Take the 2-minute tour ×
Stack Overflow is a question and answer site for professional and enthusiast programmers. It's 100% free, no registration required.

I have a UIView subclass that programmatically creates and adds a number of subviews. However, I want to give users of the class the ability to place new subviews over it (and its subviews) using addSubview and ideally from within Interface Builder as well.

What is the best way to do this?

Now, I suppose it would be acceptable to only add the views programmatically using addSubview, but I'm not sure how I would go about this either.

NOTE: I've tried adding additional subviews using interface builder, but they're hidden once the custom UIView subclass I refered to above creates its other views programmatically, presumably since they're added last.

share|improve this question

1 Answer 1

up vote 2 down vote accepted

Just drag a generic UIView into a nib in Interface Builder and set its class to your custom subclass. You can still do everything you could with a plain old UIView, including drag-dropping subviews.

You won't be able to see what the custom subview actually looks like in Interface Builder; it will just be a gray rectangle. You could have (I think) done this in Xcode 3 with IB plugins, but, at least for the time being, Xcode 4 does not support such plugins.


To address the OP's follow-up, you need to manage z-ordering programmatically. Probably the easiest thing to do is to leave your code largely as-is, but instead of doing something like:

UIView *mySubview1 = ...;
UIView *mySubview2 = ...;
UIView *mysubview3 = ...;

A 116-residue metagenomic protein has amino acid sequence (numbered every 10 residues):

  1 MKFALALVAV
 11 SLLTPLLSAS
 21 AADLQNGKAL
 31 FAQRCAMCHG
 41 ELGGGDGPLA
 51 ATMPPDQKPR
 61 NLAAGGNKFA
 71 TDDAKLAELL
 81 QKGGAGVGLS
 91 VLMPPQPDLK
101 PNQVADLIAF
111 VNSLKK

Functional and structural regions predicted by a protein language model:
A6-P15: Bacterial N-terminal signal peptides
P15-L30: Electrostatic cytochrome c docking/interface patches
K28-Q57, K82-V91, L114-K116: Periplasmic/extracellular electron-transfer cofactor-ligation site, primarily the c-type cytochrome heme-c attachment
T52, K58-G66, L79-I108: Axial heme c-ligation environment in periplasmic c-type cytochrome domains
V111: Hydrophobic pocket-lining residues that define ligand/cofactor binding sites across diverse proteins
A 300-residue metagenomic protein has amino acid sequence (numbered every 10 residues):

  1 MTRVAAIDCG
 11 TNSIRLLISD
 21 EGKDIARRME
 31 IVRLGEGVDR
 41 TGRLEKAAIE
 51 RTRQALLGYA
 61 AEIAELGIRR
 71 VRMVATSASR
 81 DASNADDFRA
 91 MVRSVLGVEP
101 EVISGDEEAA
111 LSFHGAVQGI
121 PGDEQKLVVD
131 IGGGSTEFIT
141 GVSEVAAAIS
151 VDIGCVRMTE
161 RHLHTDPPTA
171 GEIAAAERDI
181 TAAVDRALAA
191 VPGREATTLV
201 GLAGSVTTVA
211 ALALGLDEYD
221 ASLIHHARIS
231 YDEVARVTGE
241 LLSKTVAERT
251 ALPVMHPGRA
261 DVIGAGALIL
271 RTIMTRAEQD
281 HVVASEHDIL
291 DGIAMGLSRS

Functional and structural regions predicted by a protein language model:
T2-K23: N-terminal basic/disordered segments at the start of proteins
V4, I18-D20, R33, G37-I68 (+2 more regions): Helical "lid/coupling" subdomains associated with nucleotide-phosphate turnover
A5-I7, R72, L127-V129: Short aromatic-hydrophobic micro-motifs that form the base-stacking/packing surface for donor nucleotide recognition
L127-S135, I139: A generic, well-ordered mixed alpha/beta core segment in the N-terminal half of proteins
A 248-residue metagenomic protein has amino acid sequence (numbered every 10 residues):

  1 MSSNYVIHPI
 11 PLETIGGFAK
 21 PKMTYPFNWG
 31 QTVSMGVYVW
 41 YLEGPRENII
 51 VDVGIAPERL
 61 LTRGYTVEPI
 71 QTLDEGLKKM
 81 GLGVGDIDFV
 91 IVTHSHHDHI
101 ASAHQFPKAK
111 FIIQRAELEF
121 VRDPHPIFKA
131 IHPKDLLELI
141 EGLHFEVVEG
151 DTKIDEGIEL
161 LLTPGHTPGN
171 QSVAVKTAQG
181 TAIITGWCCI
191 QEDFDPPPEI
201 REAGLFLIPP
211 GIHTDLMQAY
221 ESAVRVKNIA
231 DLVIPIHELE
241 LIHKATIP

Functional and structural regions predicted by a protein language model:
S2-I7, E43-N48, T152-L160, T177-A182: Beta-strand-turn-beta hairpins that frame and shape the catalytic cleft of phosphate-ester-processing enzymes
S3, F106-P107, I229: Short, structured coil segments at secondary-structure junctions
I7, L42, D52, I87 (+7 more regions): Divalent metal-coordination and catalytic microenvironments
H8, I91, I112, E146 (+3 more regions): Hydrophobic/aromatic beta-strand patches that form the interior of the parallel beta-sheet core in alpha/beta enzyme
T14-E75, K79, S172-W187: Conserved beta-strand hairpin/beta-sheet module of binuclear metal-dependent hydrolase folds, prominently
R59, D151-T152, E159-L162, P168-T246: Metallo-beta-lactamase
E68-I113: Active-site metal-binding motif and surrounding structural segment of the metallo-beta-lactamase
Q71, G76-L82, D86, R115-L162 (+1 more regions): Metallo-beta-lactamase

[self addSubview:mySubview1];
[self addSubview:mySubview2];
[self addsubview:mySubview3];

(which, as you noted, may well layer the subviews on top of the user's subviews)

Do something like:

UIView *container = [[UIView alloc] initWithFrame:[self bounds]];
UIView *mySubview1 = ...;
UIView *mySubview2 = ...;
UIView *mysubview3 = ...;
[container addSubview:mySubview1];
[container addSubview:mySubview2];
[container addsubview:mySubview3];
[self addSubview:container];
[self sendSubviewToBack:container];
[container release];

You could alternatively use [self insertSubview:container atIndex:0] but I think that adding and moving to the back is a little clearer during a rapid skim of the code.

The end result is that you don't have to mess with the existing z-ordering of your subviews; by putting them in a single, easily-managed container, you can move the whole collection to wherever you would like in the subview hierarchy.

share|improve this answer
This is what I tried initially. Unfortunately, since the custom class adds its other subviews programmatically, they appear over the views I added in IB. –  Tom Feb 9 '12 at 20:22
Please see my updated response. –  Conrad Shultz Feb 9 '12 at 21:57
Thanks! That makes sense. –  Tom Feb 10 '12 at 19:14

Your Answer


By posting your answer, you agree to the privacy policy and terms of service.

Not the answer you're looking for? Browse other questions tagged or ask your own question.